The Little League World Series has been played for over 70 years. It’s been nationally broadcast on television since 1963, showcasing the youngest talent in the world who will one day become superstars. The special kids playing today will go from idolizing Todd Frazier to being idolized by the next generation. As Terrence Mann said in Field Of Dreams, “baseball has marked the time. This field, this game; it’s a part of our past.” Here are the greatest Little League World Series stars from the past that are making waves in MLB today.
We bet you’ll never guess which Rockies legend’s son is following in his father’s footsteps!
Jurickson Profar Powered His Way To The Big Leagues
When the Texas Rangers called Jurickson Profar up to the big leagues for the first time, they had high hopes for the former Little League World Series star. Playing in the 2004 and 2005 tournament, Profar was prolific. Hitting .352 with seven runs batted in, he proved to be a force to be reckoned with.
When times got tough for Curacao (his team), he took the mound and pitched 13 innings, only giving up four runs. His skills were undeniable, and scouts lined up to recruit him. The Rangers won the bidding and he thanked them with a home run in his first career at bat.
Cody Bellinger Isn’t A Rookie Sensation For The Dodgers
Cody Bellinger won the National League Rookie of the Year award in 2017 after crushing 39 home runs and driving in 97 runs. Of course, if you had seen him play in the 2007 Little League World Series for Chandler, Arizona, you would have seen those numbers coming.
In one eye opening game, he hit two infield singles before slamming a two run home run over the fence. Clearly his power has never left, although he has struggled through a sophomore slump in 2018.
Next up, the Rasmus family takes the series by storm!
Colby Rasmus Hit Five Home Runs In The LLWS
Playing for Phenix City, Alabama in the 1999 Little League World Series, Colby Rasmus hit .500 with three runs batted in and three runs scored. Using his bat as a wrecking ball, he helped the team win the American title and advance to the World Series championship match against Japan.
Continuing to show his promise as a player through his high school career, Rasmus was drafted 28th overall in 2005 by the Cardinals. In 2009 he made his MLB debut and finished the season nearly being voted Rookie of the Year.
Jonathan Schoop Developed Power After The LLWS
Since his first at bat in 2013, second baseman Jonathan Schoop has averaged more than 20 home runs a year. In 2017, he knocked 32 balls over the fence, a career high. If you saw him when he was five feet and three inches tall in the Little League World Series, reading those numbers probably surprises you.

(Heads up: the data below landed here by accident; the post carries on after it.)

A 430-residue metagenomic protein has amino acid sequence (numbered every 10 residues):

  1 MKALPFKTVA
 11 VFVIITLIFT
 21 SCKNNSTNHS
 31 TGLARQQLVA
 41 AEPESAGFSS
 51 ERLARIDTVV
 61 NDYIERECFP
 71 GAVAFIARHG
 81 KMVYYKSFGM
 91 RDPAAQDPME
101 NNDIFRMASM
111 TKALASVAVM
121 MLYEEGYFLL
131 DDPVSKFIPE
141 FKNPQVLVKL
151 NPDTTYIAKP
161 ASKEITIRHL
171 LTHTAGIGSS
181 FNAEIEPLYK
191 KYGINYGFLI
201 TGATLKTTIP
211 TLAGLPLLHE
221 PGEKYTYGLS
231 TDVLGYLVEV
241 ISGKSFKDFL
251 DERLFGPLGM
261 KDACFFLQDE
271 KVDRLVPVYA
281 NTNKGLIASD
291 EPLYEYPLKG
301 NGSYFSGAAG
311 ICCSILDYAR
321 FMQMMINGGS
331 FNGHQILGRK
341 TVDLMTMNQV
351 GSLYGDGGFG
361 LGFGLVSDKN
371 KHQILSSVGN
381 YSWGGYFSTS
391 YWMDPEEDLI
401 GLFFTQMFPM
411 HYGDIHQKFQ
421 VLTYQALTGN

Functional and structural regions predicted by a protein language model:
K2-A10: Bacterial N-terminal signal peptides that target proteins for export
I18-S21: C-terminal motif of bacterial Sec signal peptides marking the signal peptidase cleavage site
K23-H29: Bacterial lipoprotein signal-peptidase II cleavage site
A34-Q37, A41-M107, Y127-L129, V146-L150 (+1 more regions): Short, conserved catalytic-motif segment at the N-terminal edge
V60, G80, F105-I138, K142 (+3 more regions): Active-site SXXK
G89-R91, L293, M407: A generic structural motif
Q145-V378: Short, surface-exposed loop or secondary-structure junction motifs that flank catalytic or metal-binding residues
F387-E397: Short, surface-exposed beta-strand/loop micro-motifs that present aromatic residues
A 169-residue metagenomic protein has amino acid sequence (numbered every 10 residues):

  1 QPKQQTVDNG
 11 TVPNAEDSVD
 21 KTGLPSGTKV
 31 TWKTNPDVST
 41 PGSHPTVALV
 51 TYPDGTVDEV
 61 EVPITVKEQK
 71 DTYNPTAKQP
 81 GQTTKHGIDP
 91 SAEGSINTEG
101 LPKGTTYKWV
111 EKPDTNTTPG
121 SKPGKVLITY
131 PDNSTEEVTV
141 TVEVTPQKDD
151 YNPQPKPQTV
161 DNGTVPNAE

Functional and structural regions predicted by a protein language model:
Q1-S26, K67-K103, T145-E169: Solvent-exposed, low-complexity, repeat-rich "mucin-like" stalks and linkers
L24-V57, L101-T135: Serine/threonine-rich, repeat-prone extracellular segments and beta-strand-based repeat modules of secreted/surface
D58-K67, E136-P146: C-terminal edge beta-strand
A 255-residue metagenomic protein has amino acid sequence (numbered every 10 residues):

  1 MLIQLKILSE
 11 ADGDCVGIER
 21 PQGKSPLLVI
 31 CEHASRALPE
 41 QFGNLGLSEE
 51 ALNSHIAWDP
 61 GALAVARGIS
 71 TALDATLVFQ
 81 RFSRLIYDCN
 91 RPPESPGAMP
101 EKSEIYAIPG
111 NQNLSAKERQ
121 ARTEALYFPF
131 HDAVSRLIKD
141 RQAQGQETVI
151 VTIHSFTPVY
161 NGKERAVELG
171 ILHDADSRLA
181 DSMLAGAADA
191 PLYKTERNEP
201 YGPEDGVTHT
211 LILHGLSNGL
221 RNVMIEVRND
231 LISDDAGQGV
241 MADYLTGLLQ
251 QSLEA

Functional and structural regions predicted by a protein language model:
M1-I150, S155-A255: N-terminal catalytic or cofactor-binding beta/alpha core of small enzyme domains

Or maybe not. In the 2004 tournament he hit .526 with three doubles and four runs batted in. He didn’t hit any home runs, but all the signs of the player he would become were there.
In two slides, find out which son of a Rockies’ legend is waiting in the minors for his big break!
Cory Rasmus Played With His Brother In 1999
The Rasmus family is creating quite the legacy in baseball. Cory Rasmus played in the same Phenix City LLWS team that his older brother Colby did. Following in his brother’s footsteps, Cory was taken in the first round of the 2006 MLB draft by the Atlanta Braves. In 2013 he was called up to the big show.
Ten days after making his major league debut for Atlanta, the Braves played the Blue Jays and Cory Rasmus was called into the game to face Colby. As older brothers tend to do, Colby knocked a double off his little brother.
Dante Bichette Jr. Is Waiting For His Major League Chance
Dante Bichette Jr. is MLB royalty. The son of Colorado Rockies legend Dante Bichette, he appeared in the 2005 Little League World Series before lighting up his high school competition. In 30 high school games, he hit .640 with 40 runs batted in and 10 home runs.
The New York Yankees took Bichette Jr. with the 51st overall pick in the 2011 draft. So far, he’s found the minor league competition harder than his high school opponents. He has not appeared in an MLB game since being drafted. Of, course he’s only 25-years-old, so he still has time on his side.